But let's not forget, this is one of the funniest films ever! It's approaching a hundred years old, yet still it's one of the most innovative films I've ever seen. And I mean that based on watching it again now. The jokes are still fresh! Chaplin's work was so ahead of its time, so unique, and so perfectly crafted that it's utterly inimitable. Like when he keeps dumping the baby but the police repeatedly show up, or how he turns his bed sheets into clothing, or when he's hiding the kid from the guard at the shelter --- genius.

This film is so poignant.

If you haven't seen it already, please do. I'm not one to demand everyone go and watch every classic film ever made. As important as 'Citizen Kane' might be, for so many, it's a snorefest. But 'The Kid' is, I genuinely believe, one of the most watchable and entertaining films of all time. And you can see the whole movie now on YouTube. It's only 52 minutes.

Charlie Chaplin is, above everyone else in the history of cinema; my absolute hero.

You can watch the whole movie below:

Today I am running a blogathon; where I have asked numerous bloggers to share their thoughts on 'The Kid'. I will be sharing their posts throughout the day on the Facebook Page and on Twitter

Care to share?

Tuesday 16 October 2012

10 People To Avoid In Creative Industries

If you want to succeed, if you want to be happy, if you want to get work done, then you need to ditch these people. The seeds of creativity are just that, seeds. If you're in the wrong environment, with the wrong people, they'll never blossom. These are ten people who will do their utmost best to kill your spark.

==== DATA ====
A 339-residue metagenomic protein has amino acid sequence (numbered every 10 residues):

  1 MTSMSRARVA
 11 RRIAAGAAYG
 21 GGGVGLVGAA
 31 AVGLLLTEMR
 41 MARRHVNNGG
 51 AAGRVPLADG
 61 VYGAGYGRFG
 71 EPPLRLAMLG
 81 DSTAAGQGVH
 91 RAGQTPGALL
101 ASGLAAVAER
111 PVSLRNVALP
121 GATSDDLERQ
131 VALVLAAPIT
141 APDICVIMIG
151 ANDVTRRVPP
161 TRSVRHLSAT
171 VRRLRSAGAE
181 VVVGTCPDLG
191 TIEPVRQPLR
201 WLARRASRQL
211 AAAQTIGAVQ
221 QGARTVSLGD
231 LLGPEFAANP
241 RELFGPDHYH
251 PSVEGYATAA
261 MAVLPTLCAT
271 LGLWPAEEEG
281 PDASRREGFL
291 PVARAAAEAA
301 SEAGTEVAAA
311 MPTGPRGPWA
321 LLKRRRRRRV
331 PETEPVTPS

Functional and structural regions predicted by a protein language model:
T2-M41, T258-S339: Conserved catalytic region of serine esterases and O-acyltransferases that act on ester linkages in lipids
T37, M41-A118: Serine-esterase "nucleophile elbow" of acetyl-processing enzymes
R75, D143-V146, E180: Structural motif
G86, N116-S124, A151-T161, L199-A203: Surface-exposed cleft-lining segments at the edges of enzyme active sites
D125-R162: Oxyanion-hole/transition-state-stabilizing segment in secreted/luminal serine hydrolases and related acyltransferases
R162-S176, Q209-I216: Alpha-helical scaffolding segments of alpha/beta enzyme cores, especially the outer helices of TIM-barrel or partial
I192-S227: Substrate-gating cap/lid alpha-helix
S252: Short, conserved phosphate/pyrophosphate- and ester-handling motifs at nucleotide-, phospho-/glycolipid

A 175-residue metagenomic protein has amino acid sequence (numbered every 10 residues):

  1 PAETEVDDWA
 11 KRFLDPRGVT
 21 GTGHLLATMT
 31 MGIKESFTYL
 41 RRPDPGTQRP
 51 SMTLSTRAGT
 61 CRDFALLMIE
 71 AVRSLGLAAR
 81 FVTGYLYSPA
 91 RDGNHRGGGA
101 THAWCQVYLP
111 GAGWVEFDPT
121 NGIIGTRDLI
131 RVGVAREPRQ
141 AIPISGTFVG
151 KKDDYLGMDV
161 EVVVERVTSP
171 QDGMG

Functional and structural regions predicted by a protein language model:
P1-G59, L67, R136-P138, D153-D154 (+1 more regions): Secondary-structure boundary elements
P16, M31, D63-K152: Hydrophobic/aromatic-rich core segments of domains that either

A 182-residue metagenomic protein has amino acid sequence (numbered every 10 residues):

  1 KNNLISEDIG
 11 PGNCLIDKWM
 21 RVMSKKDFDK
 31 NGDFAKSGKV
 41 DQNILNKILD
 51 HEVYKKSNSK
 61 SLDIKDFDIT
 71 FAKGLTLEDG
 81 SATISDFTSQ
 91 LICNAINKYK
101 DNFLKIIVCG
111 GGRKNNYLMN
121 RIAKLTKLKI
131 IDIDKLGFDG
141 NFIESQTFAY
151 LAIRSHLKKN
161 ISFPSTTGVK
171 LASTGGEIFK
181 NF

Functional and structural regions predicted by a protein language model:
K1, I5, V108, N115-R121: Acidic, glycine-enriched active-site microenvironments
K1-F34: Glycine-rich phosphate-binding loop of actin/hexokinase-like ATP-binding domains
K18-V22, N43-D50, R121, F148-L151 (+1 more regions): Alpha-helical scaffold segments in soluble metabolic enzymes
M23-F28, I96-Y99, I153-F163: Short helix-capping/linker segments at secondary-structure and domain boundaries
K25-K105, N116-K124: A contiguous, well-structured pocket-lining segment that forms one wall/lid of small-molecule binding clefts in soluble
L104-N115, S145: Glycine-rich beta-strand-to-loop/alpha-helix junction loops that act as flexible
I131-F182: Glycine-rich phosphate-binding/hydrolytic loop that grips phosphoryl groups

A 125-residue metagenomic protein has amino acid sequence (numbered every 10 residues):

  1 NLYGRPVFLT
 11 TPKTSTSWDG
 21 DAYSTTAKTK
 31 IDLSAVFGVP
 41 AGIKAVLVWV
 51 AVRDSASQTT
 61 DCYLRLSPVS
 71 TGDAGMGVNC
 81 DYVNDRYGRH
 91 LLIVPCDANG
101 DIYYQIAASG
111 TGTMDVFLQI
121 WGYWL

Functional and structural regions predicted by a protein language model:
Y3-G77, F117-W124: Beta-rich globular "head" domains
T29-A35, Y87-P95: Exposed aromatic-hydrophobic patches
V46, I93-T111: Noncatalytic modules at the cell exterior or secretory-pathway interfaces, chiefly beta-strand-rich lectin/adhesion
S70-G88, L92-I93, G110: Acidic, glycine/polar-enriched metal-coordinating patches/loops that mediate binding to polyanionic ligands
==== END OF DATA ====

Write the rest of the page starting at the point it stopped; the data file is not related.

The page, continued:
1. The Drama Queen. 

Everything is a huge drama! They had to wait fifty minutes for an audition, so will spend four hours that night telling you about it. And moaning about how hard done by the are. And they'll build big and elaborate stories around the dullest of things.

2. The Delusional. 

They were at a networking party and met a guy called Bob who said he was a producer. And he said, "I think you have a quality." So, your friend calls you up all excited because he/she thinks he/she has a 'quality', and will now be getting Oscars. And they ramble on and ramble on. And the delusionals; they keep trying to skip the hard work. Keep trying to bypass the struggle. They think they have a golden ticket.

3. The Stressy. 

At the beginning of a day on set; maybe their hair looked weird. Or maybe someone gave them the wrong kind of sandwich. And they turn it into a big bag of stress. And they don't get over it. And they think the wrong kind of sandwich has caused a catastrophic nightmare, of which your project may never get over.

4. The Jealous.